Warm, wet summer weather is ideal for ticks, and pretty much anywhere where there's bush in Australia, you'll find them.
The blood-sucking, indiscriminate biters love to get behind ears, in hairlines and on prowling pets, sometimes causing devastating paralysis.
Advice on how to remove a tick has changed, so read on before the summer season really kicks in.
How should I remove a tick?
You may have grown up pulling the suckers out with tweezers, or even your fingers. But there's new evidence this technique squeezes part of the tick's last meal and saliva into the bite, which can have devastating consequences that we'll get to in a minute.
Instead of tweezers, the Australasian Society of Clinical Immunology and Allergy has recently recommended killing an adult tick while it's latched on.
You can do this by freezing it with a wart or skin tag removing pen like Wart-Off.
Or for smaller ticks, they can be killed with over-the-counter scabies cream like Lyclear.
Then, as uncomfortable as it may feel, you need to wait until the dead tick drops off itself.
Does the same go for my pet?
No. While the focus for a human is to remove the tick without squeezing, when it comes to cats and dogs, the you want to get it off as quickly as possible.
In terms of squeezing nasties into the wound, it's not such a concern for animals.
Also, make sure you use a tick treatment and check your animals regularly, feeling for any raised bumps, especially underneath collars.
What can you catch from a tick?
In short, there's a lot we don't know about tick-borne illnesses. It's confirmed that people can catch Queensland Tick Typhus and Flinders Island Spotted Fever, which both cause fever, headache, tenderness in lymph nodes and a spotty rash.
Then there's allergic reactions, either to the tick saliva itself, or as a result of the tick bite.
Alpha-Gal mamallian meat allergy is a relatively new condition whereby people who've been bitten by a tick become seriously allergic to red meat for life. Researchers believe that the tick squeezed a bit of it's previous meal -- mammal blood -- into these people's bodies, and the body then categorises it as being poisonous along with tick saliva. This means next time you eat mammal meat like pork or beef, the body recognises it as a problem substance and attacks.
What about Lyme-like diseases?
Many Australians have reported symptoms that look like lyme disease but it's never been found in Australia.
In places like the U.S. lyme disease is caused by a specific bacteria that lives on ticks, and infects people when bitten, causing a range of symptoms from severe fatigue to palsy, seizures and neurological problems like memory loss.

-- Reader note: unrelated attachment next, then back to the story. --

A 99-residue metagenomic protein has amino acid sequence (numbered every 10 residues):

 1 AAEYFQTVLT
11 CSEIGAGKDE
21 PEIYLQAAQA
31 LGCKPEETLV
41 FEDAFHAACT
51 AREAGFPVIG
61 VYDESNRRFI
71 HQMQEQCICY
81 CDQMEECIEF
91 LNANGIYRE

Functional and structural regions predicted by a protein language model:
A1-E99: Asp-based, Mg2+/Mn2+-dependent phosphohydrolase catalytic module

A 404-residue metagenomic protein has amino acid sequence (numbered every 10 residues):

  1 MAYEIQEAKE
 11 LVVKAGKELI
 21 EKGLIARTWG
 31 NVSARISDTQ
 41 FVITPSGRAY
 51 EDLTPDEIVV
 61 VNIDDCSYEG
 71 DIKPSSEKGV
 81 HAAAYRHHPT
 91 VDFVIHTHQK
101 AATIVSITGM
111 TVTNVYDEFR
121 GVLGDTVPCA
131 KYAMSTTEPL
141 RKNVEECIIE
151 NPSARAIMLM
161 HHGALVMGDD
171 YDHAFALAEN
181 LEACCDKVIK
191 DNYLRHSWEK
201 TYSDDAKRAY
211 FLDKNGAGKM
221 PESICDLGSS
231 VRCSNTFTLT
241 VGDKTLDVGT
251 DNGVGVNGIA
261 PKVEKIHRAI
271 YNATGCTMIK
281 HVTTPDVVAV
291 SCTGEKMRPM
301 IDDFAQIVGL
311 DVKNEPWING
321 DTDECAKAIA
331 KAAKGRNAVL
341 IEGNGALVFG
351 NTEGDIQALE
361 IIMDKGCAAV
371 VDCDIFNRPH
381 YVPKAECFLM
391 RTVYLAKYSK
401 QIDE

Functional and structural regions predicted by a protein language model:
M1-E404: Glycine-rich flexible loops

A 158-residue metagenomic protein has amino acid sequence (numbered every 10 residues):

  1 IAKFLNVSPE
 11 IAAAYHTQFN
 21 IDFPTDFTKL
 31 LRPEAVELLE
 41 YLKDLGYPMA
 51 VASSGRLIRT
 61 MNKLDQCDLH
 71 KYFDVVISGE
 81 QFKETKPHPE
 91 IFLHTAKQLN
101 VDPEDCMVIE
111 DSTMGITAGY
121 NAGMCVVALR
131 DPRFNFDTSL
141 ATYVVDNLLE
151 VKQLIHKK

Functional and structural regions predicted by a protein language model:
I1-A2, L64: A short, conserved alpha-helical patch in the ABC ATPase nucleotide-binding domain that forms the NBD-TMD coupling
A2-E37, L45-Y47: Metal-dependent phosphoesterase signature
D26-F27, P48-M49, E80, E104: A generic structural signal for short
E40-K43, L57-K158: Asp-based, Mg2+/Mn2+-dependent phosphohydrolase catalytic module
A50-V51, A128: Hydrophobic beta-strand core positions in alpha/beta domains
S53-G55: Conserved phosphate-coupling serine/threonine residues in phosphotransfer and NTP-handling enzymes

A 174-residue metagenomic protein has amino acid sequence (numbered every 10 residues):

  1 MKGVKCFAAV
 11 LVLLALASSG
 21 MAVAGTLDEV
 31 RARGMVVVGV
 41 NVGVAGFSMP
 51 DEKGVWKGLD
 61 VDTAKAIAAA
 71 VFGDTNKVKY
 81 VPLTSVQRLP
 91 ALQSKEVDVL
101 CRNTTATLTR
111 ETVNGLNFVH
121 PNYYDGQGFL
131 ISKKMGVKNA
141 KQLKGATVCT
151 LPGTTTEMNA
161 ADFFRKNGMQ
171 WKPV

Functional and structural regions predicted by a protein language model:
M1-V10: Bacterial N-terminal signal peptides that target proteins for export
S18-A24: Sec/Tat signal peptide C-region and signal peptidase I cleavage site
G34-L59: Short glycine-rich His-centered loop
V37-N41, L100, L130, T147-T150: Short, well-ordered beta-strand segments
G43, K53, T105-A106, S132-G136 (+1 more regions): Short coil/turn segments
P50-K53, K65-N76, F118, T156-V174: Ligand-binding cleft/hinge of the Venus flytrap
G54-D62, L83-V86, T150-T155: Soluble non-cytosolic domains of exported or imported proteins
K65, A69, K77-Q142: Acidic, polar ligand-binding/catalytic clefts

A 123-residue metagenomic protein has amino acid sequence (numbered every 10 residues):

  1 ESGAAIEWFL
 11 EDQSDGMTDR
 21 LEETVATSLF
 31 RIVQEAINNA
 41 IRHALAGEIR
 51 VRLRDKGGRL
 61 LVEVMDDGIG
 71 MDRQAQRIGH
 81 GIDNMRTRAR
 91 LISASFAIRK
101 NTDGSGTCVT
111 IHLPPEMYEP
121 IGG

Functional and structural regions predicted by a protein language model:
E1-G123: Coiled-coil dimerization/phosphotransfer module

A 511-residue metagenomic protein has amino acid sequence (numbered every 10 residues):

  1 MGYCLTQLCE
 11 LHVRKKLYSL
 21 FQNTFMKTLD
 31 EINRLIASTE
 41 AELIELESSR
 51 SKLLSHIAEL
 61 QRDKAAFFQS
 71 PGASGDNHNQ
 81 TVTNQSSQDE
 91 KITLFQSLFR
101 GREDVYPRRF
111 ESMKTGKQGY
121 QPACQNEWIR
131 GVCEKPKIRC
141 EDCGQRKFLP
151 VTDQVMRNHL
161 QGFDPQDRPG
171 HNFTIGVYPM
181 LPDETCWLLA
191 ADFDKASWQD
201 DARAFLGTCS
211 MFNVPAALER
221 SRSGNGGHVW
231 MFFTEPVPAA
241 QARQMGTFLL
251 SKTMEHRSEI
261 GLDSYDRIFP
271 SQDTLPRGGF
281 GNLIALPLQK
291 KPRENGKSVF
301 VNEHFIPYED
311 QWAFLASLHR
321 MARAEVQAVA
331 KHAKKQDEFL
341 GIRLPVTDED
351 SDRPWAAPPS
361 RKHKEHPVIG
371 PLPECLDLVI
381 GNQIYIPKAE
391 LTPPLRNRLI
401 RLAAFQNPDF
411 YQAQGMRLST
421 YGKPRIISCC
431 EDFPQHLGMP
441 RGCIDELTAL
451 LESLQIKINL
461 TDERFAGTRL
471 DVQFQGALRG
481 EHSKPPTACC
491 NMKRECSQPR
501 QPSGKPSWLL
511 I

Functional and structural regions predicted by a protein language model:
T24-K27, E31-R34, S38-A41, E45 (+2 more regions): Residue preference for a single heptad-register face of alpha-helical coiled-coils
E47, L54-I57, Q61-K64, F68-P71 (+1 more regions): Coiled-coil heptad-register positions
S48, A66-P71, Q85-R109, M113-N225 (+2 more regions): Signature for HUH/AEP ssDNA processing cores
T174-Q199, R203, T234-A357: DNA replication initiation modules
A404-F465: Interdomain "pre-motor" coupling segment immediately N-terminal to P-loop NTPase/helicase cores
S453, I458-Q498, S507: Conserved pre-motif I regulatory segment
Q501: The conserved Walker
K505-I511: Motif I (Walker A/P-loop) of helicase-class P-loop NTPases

In Australia, people present with these same symptoms after tick bite, but the lyme-causing bacteria has not been found.
At the Australia Rickettsial Reference Laboratory in Victoria, research teams are looking for evidence of the bacteria in Australian ticks, as well as other vector-transmitted diseases from ticks, mites and fleas.
Senior scientist John Stenos told The Huffington Post Australia there were a lot of unknowns when it came to ticks and disease.
"There could be quite a number of tick-borne bacterial pathogens out there that we don't even know to look for yet," Stenos told HuffPost Australia.
"We're interested in discovering what's causing Lyme-like disease."
When will we know what this Lyme-like disease is?
At the University of Sydney, professor Eddie Holmes told HuffPost Australia his team was using the most sophisticated tool yet to look at people's RNA (the acid that carries out DNA's instructions) to determine whether they're carrying a pathogen like the bacteria that caused Lyme disease.
"The world 'Lyme' has almost become too emotionally charged," Holmes told HuffPost Australia.
"I'm certain the bacteria that causes lyme disease borrelia burgdorferi does not exist in Australia, but I'm also certain a good proportion of people who say they have it do in fact have a definitive disease.
How to avoid being bitten by a tick
When you go somewhere with ticks, wear long sleeves and pants tucked into socks.
Use insect repellent.
Check yourself after being in tick-prone areas.
Throw the clothes you were wearing in the dryer for 30 minutes to many sure any crawling ticks are dead.
Check yourself and your animals a few hours later.
"Maybe it's a bacteria like Lyme disease but maybe it's a virus.
"I think we have a responsibility to find out what that disease is and the only way we're going to do that is by looking. It's as simple as that."
He and his team have already used the RNA meta-genomics technique to discover 15,000 new viruses.
"We need to find out what the hell this is, and I am very hopeful we'll be able to do it."